Lady Rams Softball Aids in Fire Prevention Neighborhood Canvass
With change of the season from winter to spring, fire departments across the country urged people to change the batteries in their fire alarms and smoke detectors.
That was the case recently when the Winston-Salem Fire Department (WSFD), the Piedmont Triad chapter of the American Red Cross, Piedmont Natural Gas and softball team members of Winston-Salem State University (WSSU) partnered to canvass part of the Easton community in Southeast Winston-Salem. That community had been the location of a fatal house fire two years ago where a 13-year old girl died.
“The goal was to ensure that all the homes in this community had working smoke alarms, that every household had fire safety and prevention information, and that every household had an escape plan and a chosen meeting place after an evacuation,” said Thomas Dunn, Disaster Services Specialist of the Western Piedmont Triad chapter of the American Red Cross.
Dunn said WSSU students may have assisted as educators talking about the importance of having an escape plan and practicing it; or, they may have been a documenter taking information; or, they may have assisted WSFD installers with smoke alarm installation.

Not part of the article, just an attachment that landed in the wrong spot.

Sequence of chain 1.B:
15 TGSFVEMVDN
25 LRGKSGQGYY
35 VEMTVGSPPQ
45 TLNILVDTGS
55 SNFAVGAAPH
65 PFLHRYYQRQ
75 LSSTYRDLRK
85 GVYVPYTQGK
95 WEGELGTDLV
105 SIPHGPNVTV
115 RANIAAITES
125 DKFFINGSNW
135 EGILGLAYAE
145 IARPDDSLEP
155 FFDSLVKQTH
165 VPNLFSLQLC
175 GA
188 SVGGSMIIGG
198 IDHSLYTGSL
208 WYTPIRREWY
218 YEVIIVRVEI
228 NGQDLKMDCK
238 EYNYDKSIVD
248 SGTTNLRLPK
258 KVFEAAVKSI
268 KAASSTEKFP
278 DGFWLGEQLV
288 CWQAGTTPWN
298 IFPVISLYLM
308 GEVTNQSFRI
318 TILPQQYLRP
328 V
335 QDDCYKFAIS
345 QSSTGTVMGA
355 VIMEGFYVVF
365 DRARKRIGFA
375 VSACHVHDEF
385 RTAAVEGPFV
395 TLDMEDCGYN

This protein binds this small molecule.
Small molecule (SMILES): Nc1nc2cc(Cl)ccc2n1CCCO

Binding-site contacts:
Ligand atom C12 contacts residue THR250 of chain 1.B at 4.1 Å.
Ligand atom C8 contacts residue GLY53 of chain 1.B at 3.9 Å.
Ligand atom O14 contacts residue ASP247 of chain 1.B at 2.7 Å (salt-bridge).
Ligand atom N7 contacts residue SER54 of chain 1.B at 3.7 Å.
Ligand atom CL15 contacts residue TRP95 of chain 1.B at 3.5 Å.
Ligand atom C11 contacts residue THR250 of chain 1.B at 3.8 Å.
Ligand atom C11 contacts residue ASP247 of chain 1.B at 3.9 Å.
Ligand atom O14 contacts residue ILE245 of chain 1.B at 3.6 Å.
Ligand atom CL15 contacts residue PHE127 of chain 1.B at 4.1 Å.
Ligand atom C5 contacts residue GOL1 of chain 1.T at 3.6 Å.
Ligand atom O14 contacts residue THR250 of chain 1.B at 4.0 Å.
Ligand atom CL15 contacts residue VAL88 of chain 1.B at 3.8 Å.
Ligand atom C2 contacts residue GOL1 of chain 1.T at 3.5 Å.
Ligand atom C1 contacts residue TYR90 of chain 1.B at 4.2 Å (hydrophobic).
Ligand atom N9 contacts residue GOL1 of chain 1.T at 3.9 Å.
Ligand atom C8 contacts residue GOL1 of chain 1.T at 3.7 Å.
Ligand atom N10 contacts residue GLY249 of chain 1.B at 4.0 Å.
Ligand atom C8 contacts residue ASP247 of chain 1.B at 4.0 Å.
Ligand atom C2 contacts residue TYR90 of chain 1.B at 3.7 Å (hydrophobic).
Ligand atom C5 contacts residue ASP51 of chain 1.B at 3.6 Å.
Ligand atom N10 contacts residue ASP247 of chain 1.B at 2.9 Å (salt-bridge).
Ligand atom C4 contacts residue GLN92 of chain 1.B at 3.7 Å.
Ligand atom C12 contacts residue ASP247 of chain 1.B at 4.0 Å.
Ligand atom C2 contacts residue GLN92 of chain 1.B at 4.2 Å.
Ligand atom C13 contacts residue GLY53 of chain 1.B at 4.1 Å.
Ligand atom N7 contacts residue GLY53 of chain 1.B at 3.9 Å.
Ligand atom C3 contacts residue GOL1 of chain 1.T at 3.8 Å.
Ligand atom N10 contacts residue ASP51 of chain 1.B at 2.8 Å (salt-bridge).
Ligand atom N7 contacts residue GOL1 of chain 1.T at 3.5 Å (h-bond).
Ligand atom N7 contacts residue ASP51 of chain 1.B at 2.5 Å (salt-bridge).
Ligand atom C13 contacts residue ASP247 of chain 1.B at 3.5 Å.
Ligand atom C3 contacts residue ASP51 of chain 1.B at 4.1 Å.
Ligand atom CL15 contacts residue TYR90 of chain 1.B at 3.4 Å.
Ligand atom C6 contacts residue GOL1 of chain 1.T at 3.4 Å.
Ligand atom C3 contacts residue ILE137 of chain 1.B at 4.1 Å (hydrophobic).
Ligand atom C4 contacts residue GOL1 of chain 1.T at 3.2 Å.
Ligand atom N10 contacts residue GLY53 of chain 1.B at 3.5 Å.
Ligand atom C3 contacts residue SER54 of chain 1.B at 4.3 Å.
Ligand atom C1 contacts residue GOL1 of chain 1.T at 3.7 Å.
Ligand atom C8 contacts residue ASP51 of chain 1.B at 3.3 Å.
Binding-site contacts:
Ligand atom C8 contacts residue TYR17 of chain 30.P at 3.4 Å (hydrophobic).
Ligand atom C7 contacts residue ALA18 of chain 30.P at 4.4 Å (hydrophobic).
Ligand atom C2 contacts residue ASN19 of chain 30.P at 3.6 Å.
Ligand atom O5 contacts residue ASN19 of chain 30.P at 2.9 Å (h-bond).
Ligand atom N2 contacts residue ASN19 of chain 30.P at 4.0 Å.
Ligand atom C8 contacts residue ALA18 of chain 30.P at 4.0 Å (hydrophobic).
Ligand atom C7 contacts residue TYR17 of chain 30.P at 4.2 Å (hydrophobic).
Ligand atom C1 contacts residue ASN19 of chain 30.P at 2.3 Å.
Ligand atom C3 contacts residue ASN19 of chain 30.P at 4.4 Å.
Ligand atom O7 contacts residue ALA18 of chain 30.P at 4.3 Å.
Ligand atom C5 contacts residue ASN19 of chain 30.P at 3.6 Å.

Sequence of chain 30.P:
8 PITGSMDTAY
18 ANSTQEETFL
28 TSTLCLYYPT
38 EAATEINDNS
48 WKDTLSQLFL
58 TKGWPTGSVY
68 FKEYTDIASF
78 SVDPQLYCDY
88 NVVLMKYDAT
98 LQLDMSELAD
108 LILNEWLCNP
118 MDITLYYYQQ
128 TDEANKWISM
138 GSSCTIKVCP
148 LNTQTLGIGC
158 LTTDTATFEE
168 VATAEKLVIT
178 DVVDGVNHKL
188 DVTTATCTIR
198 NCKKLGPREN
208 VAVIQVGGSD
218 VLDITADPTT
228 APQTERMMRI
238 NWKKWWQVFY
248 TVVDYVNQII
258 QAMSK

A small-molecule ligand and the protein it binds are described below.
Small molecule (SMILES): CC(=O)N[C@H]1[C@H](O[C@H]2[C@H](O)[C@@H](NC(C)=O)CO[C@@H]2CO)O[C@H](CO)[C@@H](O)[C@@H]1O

“Our athletic department here at WSSU is real big on community service. We try to do multiple community service projects as our schedule permits,” said assistant softball coach Mikala Johnson. The initial request to assist in the project came from Cindy Strine, WSSU director of University Recreation, who is a member of a Disaster Action Team that goes out to assist clients after a fire or storm that leaves a family with no place to stay.
While none of the students have been personally affected by fire, Johnson notes members of the team were educated on ways to get out of the house if there are multiple stories to the building, as well as the most common ways house fires are started and how to prevent them.
According to Dunn, national statistics show that only four percent of homes do not have smoke alarms, but these homes account for over one third of all fatalities and serious injuries. He indicated that 19 percent of these homes have smoke alarms that are too old, the batteries do not work, or are dead. These account for another third of severe fires. This translates to 23 percent of households accounting for 67 percent of all fatalities and serious injuries.
“Through our partners and volunteers, our goal is to reduce these through the dual approach of education and ensuring that all families have working smoke detectors,” said Dunn. “We truly appreciate the community spirit of the WSSU staff and students who volunteer to make Winston-Salem a safer, caring and involved community.”